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High court's campaign contributions ruling could affect Missouri's U.S. Senate race

This article first appeared in the St. Louis Beacon, Jan. 21, 2010 - The U.S. Supreme Court's decision allowing corporations to pay for political advertising isn't likely to have much impact on Missouri's state and local contests, which already are governed by state statutes that put no restrictions on corporate or labor spending.

But all sides say the ruling could have a significant impact on Missouri's congressional contests, which have been governed by federal restrictions on campaign actions by corporations or unions.

Bob Soutier, president of the Greater St. Louis Labor Council, said he laments the court's decision -- even if it does loosen the restrictions on labor along with corporations.

"We could never keep up with corporate spending on issues or candidates,'' Soutier said, adding that he thought a disparity already existed, even before the ruling.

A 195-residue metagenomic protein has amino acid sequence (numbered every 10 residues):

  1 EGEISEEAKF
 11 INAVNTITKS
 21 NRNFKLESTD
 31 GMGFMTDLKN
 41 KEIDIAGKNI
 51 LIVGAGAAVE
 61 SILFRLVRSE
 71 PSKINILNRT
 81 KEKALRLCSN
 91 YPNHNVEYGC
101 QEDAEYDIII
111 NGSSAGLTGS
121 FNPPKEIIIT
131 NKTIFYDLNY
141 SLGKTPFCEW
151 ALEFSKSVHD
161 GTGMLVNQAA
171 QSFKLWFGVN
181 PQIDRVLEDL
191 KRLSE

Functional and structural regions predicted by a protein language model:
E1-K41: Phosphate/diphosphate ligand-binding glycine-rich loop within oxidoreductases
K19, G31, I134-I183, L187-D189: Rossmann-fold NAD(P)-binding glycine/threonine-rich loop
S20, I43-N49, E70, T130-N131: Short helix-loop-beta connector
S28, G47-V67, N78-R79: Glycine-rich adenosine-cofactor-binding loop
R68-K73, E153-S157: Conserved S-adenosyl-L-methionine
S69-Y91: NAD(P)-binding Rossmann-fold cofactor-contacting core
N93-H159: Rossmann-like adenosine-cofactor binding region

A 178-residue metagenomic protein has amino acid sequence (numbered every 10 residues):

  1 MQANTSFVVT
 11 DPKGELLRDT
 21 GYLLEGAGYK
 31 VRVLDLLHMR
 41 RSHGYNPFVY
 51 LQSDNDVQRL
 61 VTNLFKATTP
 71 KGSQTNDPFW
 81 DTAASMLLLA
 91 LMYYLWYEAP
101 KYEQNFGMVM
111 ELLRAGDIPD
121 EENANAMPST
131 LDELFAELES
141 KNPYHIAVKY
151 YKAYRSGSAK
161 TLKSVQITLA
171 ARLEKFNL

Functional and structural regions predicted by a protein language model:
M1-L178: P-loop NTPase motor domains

"It unlevels the playing field tremendously," Soutier said. "It just doesn't seem fair to me at all."

Under the rules recently in force, business, labor and special-interest groups have had to form political action committees to make campaign donations. Business and labor, in particular, also faced restrictions on the use of their own income for campaign contests. For that reason, labor had to segregate its allocations for campaigns, and union members could refuse to pay that amount.

For Sen. Claire McCaskill, D-Mo, the Supreme Court decision has little to do with involving people in the democratic process. "The way to clean up campaigns and politics is to get millions of people giving small amounts as opposed to a few giving big checks with commas in them. This decision is a victory for those with the big checkbooks, not average people," she said.

The elimination of most federal curbs could mean lots more independent ads by business, labor or other groups on behalf of a particular candidate. Such additional spending could have a particular impact in Missouri's marquee race this year: the contest for the U.S. Senate.

Secretary of State Robin Carnahan is the only announced Democratic candidate, and U.S. Rep. Roy Blunt, R-Springfield, is the best-known Republican. Already, labor groups generally have aligned themselves with Carnahan, while many corporate groups favor Blunt.